Henry was perhaps the greatest American orator in a time of great American oratory. It was said of him that cold print did not do justice to the passions he roused in his listeners with his speeches. American school children used to memorize passages from this speech, a custom I hope is revived, because his speech goes to the core of what it means to be an American. Here is the text of his speech, as it has been reconstructed, as no manuscript of it survives and our text is based on the recollections of men who heard it:
The wife and I reversed course and did in fact pull the trigger for Romney. But only as a stop gap to get Obama out.
Having voted for him, I now own part of him, should he win. And I’m going to be a very very very strict owner.
Beyond that, though, I think whatever the outcome of this election, the GOP establishment and the conservative / classical liberal / TEA Party base are going to engage in a huge existential battle. And I think the GOP is either going to have to get in line with us or head over to the Democrat side. Which won’t be terrible, because it’ll dilute the hard left with a lot of moderate mushiness and move it more toward the Democratic party of, say, JFK.
I agree with those of you who say enough is enough, and no more lesser of two evils. And I don’t begrudge you voting libertarian or writing someone else in. I really don’t. I just feel like we can not afford 4 more years of this guy without bringing the whole thing crashing down. And with two small kids, that literally terrifies me. In my state, every vote counts.
But it will be moot if we don’t also take the Senate and the House, and not with establicans, either. Any GOP office holder who has pimped for a Democrat instead of a TEA Party challenger should be primaried and cast out, whatever his or her voting record. There cannot be a permanent ruling class. And it’s time these entitled suited monkeys learned that.
We also need to change leadership — at least in the House. I think McConnell will, confronted with the reality of a bunch of new conservative / TEA Party Senators (should we get them; the GOP isn’t too terribly concerned with helping most of the serious ones, many of whom are in tight races), act in the interests of that particular trend. Boehner, on the other hand, needs to go. As does Cantor. Period. Full stop.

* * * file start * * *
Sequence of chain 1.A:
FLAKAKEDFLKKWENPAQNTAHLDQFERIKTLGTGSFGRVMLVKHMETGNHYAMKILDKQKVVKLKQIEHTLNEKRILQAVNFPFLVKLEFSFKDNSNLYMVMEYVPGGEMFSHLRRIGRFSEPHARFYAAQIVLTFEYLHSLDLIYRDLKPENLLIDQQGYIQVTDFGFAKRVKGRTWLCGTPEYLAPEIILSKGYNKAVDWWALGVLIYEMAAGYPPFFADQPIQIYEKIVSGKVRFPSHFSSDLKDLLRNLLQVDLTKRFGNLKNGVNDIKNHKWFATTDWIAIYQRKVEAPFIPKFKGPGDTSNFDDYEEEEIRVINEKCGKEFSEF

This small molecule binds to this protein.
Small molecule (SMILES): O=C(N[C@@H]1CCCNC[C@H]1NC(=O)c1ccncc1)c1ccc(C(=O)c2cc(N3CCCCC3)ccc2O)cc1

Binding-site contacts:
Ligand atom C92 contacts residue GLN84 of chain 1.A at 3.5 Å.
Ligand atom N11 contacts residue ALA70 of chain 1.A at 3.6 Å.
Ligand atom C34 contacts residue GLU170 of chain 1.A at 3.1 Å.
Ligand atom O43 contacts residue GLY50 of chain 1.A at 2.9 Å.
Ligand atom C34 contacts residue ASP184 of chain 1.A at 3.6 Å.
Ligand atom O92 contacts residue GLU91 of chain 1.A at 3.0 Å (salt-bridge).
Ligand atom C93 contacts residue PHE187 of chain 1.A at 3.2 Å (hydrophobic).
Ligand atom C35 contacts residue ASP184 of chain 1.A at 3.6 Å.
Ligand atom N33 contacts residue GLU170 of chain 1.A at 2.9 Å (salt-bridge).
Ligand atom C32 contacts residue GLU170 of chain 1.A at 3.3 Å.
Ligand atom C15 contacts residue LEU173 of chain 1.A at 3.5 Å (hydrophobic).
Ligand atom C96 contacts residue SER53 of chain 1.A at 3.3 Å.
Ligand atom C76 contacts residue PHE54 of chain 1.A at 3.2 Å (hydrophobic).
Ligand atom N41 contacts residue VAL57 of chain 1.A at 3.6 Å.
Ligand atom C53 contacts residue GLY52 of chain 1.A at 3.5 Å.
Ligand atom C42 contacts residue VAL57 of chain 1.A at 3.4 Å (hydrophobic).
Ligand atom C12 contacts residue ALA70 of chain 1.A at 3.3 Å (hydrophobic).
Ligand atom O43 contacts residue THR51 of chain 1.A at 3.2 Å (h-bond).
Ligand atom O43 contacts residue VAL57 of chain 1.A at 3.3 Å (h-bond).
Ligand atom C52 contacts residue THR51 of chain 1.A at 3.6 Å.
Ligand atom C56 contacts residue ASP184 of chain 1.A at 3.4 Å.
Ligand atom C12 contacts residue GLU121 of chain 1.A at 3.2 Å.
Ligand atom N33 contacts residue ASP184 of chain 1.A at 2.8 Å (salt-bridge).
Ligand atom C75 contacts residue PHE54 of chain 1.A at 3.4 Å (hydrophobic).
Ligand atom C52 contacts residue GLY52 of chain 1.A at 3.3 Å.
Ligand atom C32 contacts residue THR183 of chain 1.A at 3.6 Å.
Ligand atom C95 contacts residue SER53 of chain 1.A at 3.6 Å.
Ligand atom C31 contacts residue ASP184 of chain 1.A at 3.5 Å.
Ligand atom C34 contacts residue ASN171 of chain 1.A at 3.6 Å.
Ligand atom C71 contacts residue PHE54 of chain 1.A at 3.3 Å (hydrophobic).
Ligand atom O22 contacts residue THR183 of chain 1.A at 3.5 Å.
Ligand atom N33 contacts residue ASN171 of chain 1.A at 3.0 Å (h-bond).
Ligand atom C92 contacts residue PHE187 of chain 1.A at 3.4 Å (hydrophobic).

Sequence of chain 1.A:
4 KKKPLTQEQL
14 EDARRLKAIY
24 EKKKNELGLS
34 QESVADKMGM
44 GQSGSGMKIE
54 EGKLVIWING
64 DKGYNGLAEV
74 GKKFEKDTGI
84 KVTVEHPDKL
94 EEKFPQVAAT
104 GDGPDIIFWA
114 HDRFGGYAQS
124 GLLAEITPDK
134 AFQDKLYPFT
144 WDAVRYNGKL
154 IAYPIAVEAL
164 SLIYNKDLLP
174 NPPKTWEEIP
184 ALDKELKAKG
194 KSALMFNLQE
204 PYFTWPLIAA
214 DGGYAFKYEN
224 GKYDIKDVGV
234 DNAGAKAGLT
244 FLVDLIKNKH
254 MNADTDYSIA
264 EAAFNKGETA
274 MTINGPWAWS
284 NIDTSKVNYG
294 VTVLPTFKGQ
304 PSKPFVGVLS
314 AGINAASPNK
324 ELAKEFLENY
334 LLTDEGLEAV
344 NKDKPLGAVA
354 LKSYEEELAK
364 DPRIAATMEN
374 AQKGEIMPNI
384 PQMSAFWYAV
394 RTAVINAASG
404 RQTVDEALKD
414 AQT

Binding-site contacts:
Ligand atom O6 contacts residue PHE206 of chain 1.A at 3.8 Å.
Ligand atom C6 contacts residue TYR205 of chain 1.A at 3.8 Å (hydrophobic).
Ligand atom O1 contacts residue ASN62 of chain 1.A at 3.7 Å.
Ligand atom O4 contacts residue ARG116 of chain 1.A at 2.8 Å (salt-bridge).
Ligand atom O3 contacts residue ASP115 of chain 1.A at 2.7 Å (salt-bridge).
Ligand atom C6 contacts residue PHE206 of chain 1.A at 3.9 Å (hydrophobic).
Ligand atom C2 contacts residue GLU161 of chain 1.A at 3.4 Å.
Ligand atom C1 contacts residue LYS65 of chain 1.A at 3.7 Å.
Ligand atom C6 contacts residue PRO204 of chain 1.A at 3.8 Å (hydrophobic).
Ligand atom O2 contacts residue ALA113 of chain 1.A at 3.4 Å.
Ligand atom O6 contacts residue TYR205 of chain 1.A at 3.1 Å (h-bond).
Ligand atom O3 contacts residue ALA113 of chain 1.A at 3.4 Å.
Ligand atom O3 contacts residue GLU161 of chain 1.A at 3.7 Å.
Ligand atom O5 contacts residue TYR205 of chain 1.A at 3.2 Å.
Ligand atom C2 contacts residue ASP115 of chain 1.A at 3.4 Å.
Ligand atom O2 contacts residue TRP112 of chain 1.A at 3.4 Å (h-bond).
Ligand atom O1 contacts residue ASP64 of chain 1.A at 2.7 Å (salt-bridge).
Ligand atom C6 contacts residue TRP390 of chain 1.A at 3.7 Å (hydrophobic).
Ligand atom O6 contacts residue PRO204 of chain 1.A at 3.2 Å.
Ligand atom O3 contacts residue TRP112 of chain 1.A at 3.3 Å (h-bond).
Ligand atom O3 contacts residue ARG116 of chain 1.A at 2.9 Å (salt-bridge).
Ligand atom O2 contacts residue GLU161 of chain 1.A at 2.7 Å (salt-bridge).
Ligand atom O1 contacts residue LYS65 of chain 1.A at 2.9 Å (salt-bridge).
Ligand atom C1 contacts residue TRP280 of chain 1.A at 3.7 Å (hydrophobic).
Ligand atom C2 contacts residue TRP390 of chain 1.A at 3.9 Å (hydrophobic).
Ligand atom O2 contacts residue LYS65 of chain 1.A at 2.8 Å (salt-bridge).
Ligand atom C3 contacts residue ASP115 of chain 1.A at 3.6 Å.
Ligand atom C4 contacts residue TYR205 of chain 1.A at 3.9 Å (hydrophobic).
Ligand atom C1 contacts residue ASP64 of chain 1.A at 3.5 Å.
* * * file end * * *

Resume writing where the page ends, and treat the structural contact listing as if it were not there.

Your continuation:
To me, it’s completely unacceptable that the GOP is allowing the Dems to beat up on Bachmann, King, and West — along with a number of very good constitutional conservative Senate candidates.
And that needs to be made clear as well, forcefully, once this election is over.
As I type this I am watching the third party debate on CSPAN. Yes, I am watching more of this than I did the debate that took place between Obama and Romney last night. Here’s the thing. While it’s nice to say that you are going to vote third party in protest, the people who are actually running for president on third party tickets are, shall we say, less than serious. Jay Anderson’s friend Virgil Goode seems like a decent man and the one third party candidate who is tethered to reality. On the other hand, the rest of the people on the stage seem more interested in vital issues like ending drug prohibition and combating climate change. Gary Johnson is under the impression that when he’s inaugurated he will wipe out the income tax and balance the budget, evidently as unicorns and mermaids dance around the maypole. The candidate of the Justice Party, Rocky Anderson, seems like he has gotten a head start on the end of prohibition. And then there’s Jill Stein of the Green Party, who makes one long for the seriousness of the Nader campaign.
All of the candidates for president – those polling in the 40s and those polling in the .40s alike – are simply not attractive. As is almost always the case we have to choose the least bad candidate. The least bad candidate of this election cycle happens to be Mitt Romney. It is unfortunate that it has come to this, but when the available protest candidates are even more revolting than the primary candidates (and my only options in this state are Johnson and Stein), then there is little choice.
That being said, I think that Goldstein’s points are going to be worth keeping in mind. Assuming that Mitt Romney is elected as the next president of the United States – and I believe he will be – that is but the first stage in what is going to be a long battle not just between Republicans and Democrats, but between Republicans and Republicans as well. (And presumably there will be the same serious soul searching internally for the Democrats.) But that’s a post for another time.
As for now, I’m going to watch Larry King do a better job moderating the clown debate than anyone who moderated the “real” debates.